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I must totally disagree, it is a totally unfair competitive advantage that can't be make up by setting up and selling their products on the web.
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wrote:

Let's see, the sales tax advantage ranges from 0 to 9 percent, thereabouts. The typical price advantage shopping online ranges from nothing to 30 percent or more, with 15 to 25 percent being most common. Sounds to me like the price advantage dominates the tax advantage. Moreover i like being able to trade off have it now versus better price, and mucking with the taxes would not really change that. It is just a tax grab.
Thus: not that important, let alone clearly not unfair.
?-)
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BobR wrote:

Wake up; it is NOT "unfair". Why? A local store, by setting up a website creates a lower cost "channel" for sales, the (extra) profits from which can be used to lower in-store prices and thus be MORE competitive.
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Only if the local store makes all of its sales outside of its own state, assuming the store is in a state with sales tax. Any and all sales within the state rather from the store front or from internet sales must have sales tax calculated for the sales area. If the retailer has a location in any of the states where sales tax is collected, it must then calculate for that state as well.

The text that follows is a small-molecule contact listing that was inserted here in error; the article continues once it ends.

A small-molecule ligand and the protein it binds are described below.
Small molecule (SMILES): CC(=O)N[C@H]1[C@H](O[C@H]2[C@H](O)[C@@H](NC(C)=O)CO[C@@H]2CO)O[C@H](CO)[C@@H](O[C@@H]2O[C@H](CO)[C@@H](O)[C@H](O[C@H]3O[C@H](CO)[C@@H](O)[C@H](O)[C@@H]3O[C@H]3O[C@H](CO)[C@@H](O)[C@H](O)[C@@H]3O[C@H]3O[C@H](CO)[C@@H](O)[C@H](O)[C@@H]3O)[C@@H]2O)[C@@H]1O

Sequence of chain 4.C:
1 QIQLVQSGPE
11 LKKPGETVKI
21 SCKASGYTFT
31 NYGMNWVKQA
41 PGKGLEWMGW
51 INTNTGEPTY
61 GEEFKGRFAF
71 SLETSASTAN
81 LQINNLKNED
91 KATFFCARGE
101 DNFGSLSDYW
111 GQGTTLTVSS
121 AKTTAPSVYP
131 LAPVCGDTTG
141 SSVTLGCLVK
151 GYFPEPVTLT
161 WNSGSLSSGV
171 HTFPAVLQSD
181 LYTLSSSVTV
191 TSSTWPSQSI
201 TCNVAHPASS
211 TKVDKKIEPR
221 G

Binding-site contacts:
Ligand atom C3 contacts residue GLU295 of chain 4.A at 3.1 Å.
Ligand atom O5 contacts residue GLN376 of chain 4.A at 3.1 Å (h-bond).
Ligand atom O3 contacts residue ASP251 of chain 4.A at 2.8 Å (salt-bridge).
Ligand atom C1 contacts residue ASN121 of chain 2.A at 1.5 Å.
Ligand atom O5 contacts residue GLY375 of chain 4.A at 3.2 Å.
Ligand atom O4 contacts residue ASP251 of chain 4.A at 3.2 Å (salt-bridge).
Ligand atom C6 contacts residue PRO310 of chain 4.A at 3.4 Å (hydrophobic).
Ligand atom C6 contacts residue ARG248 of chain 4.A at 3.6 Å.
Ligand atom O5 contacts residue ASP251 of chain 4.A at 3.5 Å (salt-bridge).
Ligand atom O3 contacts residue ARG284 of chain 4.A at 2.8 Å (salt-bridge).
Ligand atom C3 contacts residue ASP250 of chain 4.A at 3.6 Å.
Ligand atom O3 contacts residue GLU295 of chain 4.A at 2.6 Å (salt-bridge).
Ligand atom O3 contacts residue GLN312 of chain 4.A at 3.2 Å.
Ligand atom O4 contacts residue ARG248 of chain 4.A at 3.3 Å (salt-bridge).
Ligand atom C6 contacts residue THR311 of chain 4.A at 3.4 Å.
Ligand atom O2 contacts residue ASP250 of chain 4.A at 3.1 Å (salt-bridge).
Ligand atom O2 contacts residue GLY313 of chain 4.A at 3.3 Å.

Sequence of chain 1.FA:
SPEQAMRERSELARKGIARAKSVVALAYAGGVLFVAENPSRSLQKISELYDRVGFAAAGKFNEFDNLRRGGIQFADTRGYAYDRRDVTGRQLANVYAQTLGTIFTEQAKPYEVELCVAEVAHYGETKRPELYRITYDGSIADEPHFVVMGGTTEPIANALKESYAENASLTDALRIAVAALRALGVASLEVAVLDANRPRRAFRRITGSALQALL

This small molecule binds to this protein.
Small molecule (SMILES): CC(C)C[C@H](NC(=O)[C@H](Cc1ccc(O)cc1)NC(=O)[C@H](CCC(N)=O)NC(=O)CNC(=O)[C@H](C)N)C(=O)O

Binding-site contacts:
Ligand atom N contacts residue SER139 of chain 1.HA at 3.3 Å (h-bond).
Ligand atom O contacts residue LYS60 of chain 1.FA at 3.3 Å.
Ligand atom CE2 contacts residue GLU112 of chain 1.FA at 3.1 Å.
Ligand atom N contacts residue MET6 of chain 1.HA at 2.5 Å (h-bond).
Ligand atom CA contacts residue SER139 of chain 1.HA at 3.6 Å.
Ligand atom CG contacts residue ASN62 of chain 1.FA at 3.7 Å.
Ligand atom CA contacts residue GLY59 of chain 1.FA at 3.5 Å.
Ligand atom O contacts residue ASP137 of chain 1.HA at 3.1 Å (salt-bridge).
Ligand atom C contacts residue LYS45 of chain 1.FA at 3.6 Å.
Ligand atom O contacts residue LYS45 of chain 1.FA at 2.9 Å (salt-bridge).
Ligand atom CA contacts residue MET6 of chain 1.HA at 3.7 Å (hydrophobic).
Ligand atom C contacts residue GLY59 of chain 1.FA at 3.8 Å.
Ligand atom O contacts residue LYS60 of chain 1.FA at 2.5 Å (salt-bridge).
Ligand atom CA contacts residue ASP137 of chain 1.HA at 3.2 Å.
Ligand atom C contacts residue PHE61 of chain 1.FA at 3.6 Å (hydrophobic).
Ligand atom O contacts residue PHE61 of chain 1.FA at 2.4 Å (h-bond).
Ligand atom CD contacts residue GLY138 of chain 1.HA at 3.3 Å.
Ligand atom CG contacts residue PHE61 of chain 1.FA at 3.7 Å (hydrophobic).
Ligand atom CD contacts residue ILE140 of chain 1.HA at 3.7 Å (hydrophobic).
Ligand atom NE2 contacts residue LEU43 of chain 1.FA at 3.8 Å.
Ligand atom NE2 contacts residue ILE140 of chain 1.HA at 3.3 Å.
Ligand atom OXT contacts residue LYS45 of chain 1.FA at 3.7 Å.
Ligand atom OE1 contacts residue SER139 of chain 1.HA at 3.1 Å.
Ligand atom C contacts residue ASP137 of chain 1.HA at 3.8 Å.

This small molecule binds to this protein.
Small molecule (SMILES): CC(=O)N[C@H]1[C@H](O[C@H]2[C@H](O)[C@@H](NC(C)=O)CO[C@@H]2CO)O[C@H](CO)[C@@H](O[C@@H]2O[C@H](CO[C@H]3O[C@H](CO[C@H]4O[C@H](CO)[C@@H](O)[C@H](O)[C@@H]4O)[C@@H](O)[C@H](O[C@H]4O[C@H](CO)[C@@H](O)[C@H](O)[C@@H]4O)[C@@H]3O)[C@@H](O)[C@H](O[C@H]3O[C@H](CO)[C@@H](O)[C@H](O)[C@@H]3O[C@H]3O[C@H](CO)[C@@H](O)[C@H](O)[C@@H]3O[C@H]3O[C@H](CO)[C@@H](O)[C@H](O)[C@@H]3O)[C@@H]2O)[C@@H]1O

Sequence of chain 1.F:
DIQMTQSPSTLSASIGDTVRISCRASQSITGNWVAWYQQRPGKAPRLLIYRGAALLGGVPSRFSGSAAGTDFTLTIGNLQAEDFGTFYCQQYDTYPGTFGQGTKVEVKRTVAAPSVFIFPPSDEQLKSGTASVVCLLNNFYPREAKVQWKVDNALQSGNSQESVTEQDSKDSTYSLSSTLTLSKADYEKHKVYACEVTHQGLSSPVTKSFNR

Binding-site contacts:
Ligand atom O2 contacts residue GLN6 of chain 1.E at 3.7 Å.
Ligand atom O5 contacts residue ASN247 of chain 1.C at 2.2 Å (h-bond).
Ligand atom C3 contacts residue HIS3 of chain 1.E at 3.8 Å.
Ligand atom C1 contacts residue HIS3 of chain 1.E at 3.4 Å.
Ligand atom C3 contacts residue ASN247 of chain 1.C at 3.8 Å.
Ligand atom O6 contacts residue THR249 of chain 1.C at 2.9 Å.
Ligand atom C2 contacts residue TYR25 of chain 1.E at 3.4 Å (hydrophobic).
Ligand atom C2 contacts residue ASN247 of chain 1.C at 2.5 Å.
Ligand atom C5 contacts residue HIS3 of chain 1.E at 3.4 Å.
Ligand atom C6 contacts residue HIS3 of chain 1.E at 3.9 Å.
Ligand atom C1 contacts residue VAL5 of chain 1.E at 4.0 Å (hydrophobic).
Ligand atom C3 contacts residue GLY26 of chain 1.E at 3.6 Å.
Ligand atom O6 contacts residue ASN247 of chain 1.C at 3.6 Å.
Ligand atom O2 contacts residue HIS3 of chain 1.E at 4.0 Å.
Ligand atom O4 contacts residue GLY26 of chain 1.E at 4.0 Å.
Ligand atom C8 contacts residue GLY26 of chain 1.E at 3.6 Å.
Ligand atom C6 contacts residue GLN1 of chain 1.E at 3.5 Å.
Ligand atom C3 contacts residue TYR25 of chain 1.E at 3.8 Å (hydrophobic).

This is the reason Amazon has gotten in trouble in a number of states. In Texas they have been hit with a $291 million dollar claim for uncollected sales tax because they have setup a distribution warehouse in the state and as such have a physical presense in the state requiring them to collect sales tax on all sales in the state rather those sales result in goods shipped from their warehouse or from out of state. California has decided to impose the same intrepretation on Amazon and is seeking millions as well. Amazon thought it could sidestep the laws and now is finding that it might be better to accept a common approach rather than risk huge penalties.
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BobR wrote:

"ONLY"??? Bull..NO sales people to pay makes for a large savings; sales tax is not a part of THAT equation..
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Ed Pawlowski wrote:

You don't like green wire? :)
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Ed Pawlowski wrote: